One of the most exciting events during GG II was the discovery by Bob of what appears to be an undescribed species of barnacle of the genus Conopea, which may be symbiotic with one or more of Gary’s sea fans.  Dana Carrison, Dr. Van Syoc’s graduate student at San Francisco State University, is in the process of describing this new species for her MSc. degree and will join GG III(B) on the expedition to Príncipe to search for similar species and relationships. 

 

Gorgonian (sea fan) with Conopea (arrow).  GG II B. Van Syoc phot) 

 

Dana Carrison, Bob’s graduate student from San Francisco State U. (NOAA phot)

Dr. Marta Pola-Perez is an authority on nudibranchs, or sea slugs, and will be along on GG III (B) as well. Marta is a post-doctoral fellow of the Department of Invertebrate Zoology and Geology and will be making the Academy’s first survey of these spectacular creatures in the Gulf of Guinea. 

 

Dr. Marta Pola Perez in Cuba 

 

Tambja tentaculata, a nudibranch from Guam (M. Pola-Perez phot) 

Finally, the Gulf of Guinea III marine expedition of early 2009 will include two additional new scientists:   Dr. John McCosker, Chair of Aquatic Biology at the Academy, is perhaps most famous as an authority on great white sharks; in reality he is one the world’s leading experts on eels, his real love. After the group finishes work on Príncipe, John will probably return to São Tomé to look for eels.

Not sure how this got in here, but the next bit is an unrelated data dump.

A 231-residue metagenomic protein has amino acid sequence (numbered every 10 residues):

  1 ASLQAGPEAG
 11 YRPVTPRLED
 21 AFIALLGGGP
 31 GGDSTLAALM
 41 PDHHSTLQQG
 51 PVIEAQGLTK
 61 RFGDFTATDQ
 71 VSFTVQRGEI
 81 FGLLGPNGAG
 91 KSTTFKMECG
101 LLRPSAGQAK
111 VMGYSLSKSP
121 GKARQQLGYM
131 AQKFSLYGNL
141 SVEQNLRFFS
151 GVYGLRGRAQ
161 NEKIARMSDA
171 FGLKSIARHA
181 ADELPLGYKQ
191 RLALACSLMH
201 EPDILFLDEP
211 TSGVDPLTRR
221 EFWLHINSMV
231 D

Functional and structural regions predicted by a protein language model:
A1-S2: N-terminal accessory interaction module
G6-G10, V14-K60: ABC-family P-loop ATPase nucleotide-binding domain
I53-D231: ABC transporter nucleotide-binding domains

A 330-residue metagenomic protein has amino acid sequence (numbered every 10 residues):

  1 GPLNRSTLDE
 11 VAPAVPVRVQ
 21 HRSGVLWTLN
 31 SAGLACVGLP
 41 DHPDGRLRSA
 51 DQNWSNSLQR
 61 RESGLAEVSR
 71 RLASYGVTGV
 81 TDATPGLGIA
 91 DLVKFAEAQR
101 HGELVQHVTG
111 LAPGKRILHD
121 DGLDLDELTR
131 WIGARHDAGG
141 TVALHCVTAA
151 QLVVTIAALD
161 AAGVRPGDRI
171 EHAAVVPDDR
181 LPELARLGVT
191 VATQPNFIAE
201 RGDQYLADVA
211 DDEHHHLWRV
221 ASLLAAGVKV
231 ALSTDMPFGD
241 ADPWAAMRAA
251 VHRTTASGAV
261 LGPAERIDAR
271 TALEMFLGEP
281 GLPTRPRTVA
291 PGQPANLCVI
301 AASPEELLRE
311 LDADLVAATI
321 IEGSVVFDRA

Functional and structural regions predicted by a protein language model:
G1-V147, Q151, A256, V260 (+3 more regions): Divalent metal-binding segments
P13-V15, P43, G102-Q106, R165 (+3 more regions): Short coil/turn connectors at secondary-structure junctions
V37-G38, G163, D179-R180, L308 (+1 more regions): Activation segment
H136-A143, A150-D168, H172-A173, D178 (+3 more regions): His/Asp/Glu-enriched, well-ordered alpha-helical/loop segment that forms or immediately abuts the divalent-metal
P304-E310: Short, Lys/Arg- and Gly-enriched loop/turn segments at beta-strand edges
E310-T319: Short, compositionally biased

Dr. John McCosker, eel specialist (P. McCosker phot)

 Brachisomophis, a snake eel described from Principe. (P. Wirth phot)

Dr. McCosker will be joined and assisted by David Catania, Collections Manager of our Ichthyology Department.  David has collected fish all over the world, and while accompanying Dr. McCosker during SCUBA operations, he also plans to continue combing the São Tomé fish market and meeting the fishing boats as did Dr. Iwamoto during GG I and GG II. 

 

Catania electroshock fishing in Yunnan.  (D LinPhot)

Who knows how many undescribed species are caught each day by the hard-working fishermen of the Republic of São Tomé and Príncipe?  The islands continue to amaze and enchant– There is much more coming.